|22 May 2009||#1|
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Microsoft Vine invites going out
I haven't gotten mine yet, but managed to find an invite code. A lot of people were calling it Microsoft Twitter, but from what I have experienced so far, it's much more than that. You can update your status, but you can also have very localized (physical addressed based) news. Since I don't know anyone else that has it yet, I can't use the IM functions, so I don't know how that works. There is no Windows 7 Jumplist functions available yet, but, with it still being very beta, I would expect that to change. I like it so far, and can't wait to see what it can really do once it is more out in the wild.
Microsoft is launching a new product into private beta on Tuesday morning with the aim of keeping friends and family in touch during emergencies. The idea for product, called Microsoft Vine, came to Microsoft GM Public Safety Initiatives Tammy Savage four and half years ago during Hurricane Katrina. Development started a year and a half ago. Vine is designed to keep family and friends in touch when other communication methods are either broken or not particularly efficient. Times of crisis usually involve a breakdown in mobile phone or other key communication infrastructures, and Vine is designed to be as hardy as possible to keep people connected. Vine can be accessed via a desktop client (Windows only for now), text message or email.
So what is it? Vine is a tool keep people connected during a crisis, but it’s also used to for more mundane, everyday tasks. My guess is it will hit a sweet spot with the masses. My parents, for example, are going to love this.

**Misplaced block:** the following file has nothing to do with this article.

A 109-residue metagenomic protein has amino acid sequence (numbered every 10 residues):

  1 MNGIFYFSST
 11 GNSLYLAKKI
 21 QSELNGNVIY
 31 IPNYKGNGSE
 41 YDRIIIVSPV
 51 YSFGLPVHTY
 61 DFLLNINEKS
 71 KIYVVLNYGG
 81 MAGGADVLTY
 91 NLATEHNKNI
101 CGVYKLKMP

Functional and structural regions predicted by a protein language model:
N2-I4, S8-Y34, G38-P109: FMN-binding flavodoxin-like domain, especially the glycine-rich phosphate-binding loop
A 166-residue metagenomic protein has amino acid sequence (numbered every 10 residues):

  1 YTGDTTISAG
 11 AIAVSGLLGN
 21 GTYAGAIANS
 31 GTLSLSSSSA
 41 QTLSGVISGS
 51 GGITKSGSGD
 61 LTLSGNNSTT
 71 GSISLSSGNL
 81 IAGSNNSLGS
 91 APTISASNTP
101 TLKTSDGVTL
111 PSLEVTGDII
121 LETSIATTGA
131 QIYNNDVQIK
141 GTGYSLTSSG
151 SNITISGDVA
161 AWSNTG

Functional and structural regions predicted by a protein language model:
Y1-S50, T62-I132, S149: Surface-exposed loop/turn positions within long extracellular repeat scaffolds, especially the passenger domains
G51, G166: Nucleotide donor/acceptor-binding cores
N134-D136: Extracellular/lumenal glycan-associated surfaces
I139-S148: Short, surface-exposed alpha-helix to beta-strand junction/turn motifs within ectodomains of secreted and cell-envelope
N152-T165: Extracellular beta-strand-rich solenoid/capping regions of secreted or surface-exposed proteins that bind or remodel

It will gather local news (you tell it where you live or are at the moment). News items are gathered from 20,000 local and national news sources, plus public safety announcements from the United States National Oceanic and Atmospheric Administration (NOAA). The tool shows you news items on a local map. You can choose to filter out certain types of news (sports, entertainment, etc.).
Vine also gives you status updates from Facebook for close friends and family. Twitter and other social network news feeds will also be added over time. This lets you see what people are up to, as well as their location on a map if they share it.
Users view and post alerts to some or all friends/family. These can be quick messages to family in the case of emergency, or a church or sports club for meetings or practice. Each person defines how they want to receive alerts - the client, email and/or text message.
Users can also post more lengthy reports which are sent to the dashboards of those you share it with. There are four types of reports at launch: check in safe and well, report upcoming plans, report a situation or general information.
The product is very early and Microsoft is stressing that this is an early beta, designed to get feedback from a small number of users. Eventually the client will have some limited functionality even when offline (which is a likely scenario in a crisis), and new interfaces will be built on other platforms like Mac and Silverlight.
People tend to like stuff like this, and it may eventually turn into the place that you keep your true friends list - the people you absolutely want to be in touch with when things go badly.
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